Beer Me! A Guide to Japan’s Autumn Beers
With summer now a fading memory, many of us are now easing slowly back into the daily grind of work, study or whatever else it is that you do with your time. Of course, as the workload increases, the importance of unwinding at the end of a hard day’s work becomes all the more important. So, as one would expect Japan’s various convenience stores using see a spike in their beer sales around this time of year.
However, as I walked into my local 7-11 (other moderately priced convenience stores are also available) the other day, I was a little perturbed.
Photo : Tatsuo Yamashita on Flickr
“Where did all these red, brown and auburn cans of beer come from?” I found myself pondering.
The answer was relatively simple. In Japan, we’ve always had seasonal festivals, whether it’s the summer fireworks, the winter snow festival, or the autumnal equinox. Not wanting to be left out, Japan’s various breweries have in recent years sought to make the most of the changing weather. Yes, my friends, beer in Japan is now seasonal!
So, what’s the difference between these “seasonal brews” and a regular can of Asahi Super Dry or Kirin Ichiban?
Though the differences are subtle, there are a few.
Firstly, autumn beers tend to have a darker complexion, which, as you would expect, lends them a deeper, heavier flavour. They aren’t quite on the same level as the likes of Asahi Black Beer or Guinness, but they are definitely noticeably darker and fuller-flavoured than your everyday, run of the mill golden lager.
With this darker and deeper flavour also comes a higher alcohol content. Depending on your tipple of choice, conventional Japanese lagers usually have between three and a half and four and a half percent alcohol content. However in the case of the autumn brews it can go as high as six percent.
Thankfully, there’s no discernable difference in price and despite their added alcohol and richer flavour, these beers will only cost the same as a regular beer.
So, with that in mind let’s look at some options and see which the best autumn beer is for you.
1) Amber Yebisu
It could be said that Yebisu is the “Stella Artois” of Japan: A pretty run of the mill beer with a fancy name that gives it delusions of grandeur. Not a bad pint by any means, but hardly worthy of the twenty to thirty percent higher cost than the likes of Asahi and Kirin. However, their autumn season offering Amber Yebisu is one of the few occasions when Yebisu is able to move beyond its pretentions and actually produce a genuine “premium quality beer”.
A rich flavour, nice amber hue and very smoothly drinkable, Yebisu Amber is a perhaps a good jumping off point for those lager drinkers looking to expand their palate and move into something a bit darker and more flavourful. It has a slightly more bitter taste than that of an ordinary lager, but not so much so that you feel uncomfortable drinking it. In this rare instance, that extra 60 or 70 yen is definitely worth it. Also, at only 5.5 percent alcohol, it’s a bit lighter on your head than some of its competitors too. A good first choice.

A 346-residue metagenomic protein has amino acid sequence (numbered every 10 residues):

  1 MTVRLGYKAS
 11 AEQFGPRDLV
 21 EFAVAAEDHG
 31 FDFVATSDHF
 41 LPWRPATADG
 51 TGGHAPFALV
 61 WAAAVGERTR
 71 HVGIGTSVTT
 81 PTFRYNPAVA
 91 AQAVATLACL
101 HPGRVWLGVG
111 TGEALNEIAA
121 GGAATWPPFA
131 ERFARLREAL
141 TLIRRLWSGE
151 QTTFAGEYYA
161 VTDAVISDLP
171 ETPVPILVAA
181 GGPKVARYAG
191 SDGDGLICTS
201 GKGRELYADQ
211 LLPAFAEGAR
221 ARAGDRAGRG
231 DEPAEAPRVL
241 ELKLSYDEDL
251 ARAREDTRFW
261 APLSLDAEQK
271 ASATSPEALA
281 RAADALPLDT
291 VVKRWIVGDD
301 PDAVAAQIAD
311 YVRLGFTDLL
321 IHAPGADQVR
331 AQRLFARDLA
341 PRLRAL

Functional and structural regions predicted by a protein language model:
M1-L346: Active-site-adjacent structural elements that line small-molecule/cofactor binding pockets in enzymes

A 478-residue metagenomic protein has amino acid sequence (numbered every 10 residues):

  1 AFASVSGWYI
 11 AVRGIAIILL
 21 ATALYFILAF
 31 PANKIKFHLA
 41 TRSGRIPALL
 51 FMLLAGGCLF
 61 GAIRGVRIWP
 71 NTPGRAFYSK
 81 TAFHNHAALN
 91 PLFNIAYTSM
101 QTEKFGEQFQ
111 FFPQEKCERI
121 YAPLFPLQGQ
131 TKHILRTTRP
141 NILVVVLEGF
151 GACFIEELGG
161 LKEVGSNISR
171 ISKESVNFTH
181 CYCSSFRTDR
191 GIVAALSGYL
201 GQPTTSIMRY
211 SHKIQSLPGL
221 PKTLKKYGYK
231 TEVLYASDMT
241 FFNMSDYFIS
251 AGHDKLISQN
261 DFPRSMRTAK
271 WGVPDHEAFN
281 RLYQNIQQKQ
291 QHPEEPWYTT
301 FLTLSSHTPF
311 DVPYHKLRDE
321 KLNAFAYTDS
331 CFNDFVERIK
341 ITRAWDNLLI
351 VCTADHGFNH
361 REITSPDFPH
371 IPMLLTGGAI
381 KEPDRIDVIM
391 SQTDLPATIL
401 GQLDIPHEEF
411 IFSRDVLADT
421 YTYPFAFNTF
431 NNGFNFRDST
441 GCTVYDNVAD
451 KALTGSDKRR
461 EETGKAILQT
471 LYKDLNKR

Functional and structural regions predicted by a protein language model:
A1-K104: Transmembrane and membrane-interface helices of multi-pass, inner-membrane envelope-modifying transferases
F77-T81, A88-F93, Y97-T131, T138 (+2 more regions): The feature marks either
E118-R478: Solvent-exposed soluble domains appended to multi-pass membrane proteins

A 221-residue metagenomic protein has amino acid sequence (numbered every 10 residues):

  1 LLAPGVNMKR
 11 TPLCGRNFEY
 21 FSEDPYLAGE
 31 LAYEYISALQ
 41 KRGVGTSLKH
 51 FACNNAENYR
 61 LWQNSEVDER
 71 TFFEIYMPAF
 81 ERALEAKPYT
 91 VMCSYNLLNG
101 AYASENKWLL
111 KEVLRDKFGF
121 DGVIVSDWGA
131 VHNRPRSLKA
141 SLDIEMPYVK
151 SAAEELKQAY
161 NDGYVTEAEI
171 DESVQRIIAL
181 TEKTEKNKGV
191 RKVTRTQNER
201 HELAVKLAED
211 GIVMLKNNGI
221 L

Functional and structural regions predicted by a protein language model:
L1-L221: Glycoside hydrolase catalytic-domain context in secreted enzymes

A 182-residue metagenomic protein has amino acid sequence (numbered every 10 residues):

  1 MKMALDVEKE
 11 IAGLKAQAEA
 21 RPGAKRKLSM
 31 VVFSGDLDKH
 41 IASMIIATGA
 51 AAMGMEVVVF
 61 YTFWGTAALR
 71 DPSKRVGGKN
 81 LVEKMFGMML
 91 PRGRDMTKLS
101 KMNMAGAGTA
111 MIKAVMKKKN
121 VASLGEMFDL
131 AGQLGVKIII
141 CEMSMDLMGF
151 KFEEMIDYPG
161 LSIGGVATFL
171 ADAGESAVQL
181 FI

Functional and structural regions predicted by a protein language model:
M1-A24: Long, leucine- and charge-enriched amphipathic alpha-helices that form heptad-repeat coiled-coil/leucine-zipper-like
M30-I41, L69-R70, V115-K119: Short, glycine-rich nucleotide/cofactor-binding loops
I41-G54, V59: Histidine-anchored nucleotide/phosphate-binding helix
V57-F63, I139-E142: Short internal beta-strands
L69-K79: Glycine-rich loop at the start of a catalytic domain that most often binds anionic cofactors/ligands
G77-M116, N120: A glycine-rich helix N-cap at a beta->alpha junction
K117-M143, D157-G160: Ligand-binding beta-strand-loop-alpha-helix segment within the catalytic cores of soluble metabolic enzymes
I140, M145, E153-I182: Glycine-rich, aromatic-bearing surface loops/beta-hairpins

2) Kirin Aki Aji
Photo : Karl Baron on Flickr
Literally translating as Kirin’s Taste of Autumn, this is a beer that builds expectations from the moment you pick up the can. And as for that can itself, well it has to be said the can is a thing of beauty. Adorned with red, yellow, brown and golden falling leaves, reminiscent of my first autumn in Japan when I visited Kyoto, this can will certainly put you in the mood for a seasonal beer. As for the beer itself, well as you would expect, as cheaper beers go, Kirin gets the job done once again.
Smooth, cool and easy to drink, this beer doesn’t quite have the full-bodied autumn flavour of Amber Yebisu but as a quick kombini beer for after work or the train journey home, it’s pretty good. I could however do without the six percent alcohol content. In all honesty the extra alcohol adds almost nothing to the flavour and seems somewhat gratuitous and unnecessary. It’s a little bit maltier than a regular Kirin, which I personally think is a good thing, but besides that there’s nothing too unusual or remarkable here. A decent beer nonetheless.
3) Suntory Aki no Zeitaku
Ok I’ll be honest, this one isn’t the best. First of all, strictly speaking, this is not actually a beer. In Japan it is classed as a “Happoshu” which loosely translates as “beer based alcoholic drink”.
Being classed as a liquor rather than a beer under Japanese law allows the company to exploit a tax loophole meaning that we the consumer get a drink that, although slightly lower grade in quality, is about 30 to 40 percent cheaper than its competitors. Again, the six percent alcohol doesn’t really add much to the flavour, though the amber-coloured can is a nice touch. Just be careful you don’t mistake it for the superior Amber Yebisu when you stagger into the convenience store to refill after having had a few too many!
4) Orion Beer
Ok, I admit it, this is cheating. Orion Beer is neither a seasonal beer, nor is it especially popular at this time of year. However, as anyone who has ever tasted it will tell you, it’s the best beer of its kind in Japan by quite some distance.
Brewed on the sunny shores of Okinawa, this light, crisp lager is the perfect tonic to the excesses of a hard day’s work in Japan, or indeed wherever you may be.
Orion was something of a niche beer until a few years ago, however its burgeoning popularity on the islands has led to an increasing demand on mainland Japan. Today it is readily available in most convenience stores.
In closing, there’s a lot more to Japan’s autumn beer selection than just fancy artwork and different Kanji on the cans. Some of them are actually really good additions to your fridge. Anyway, enough talk, time for a beer!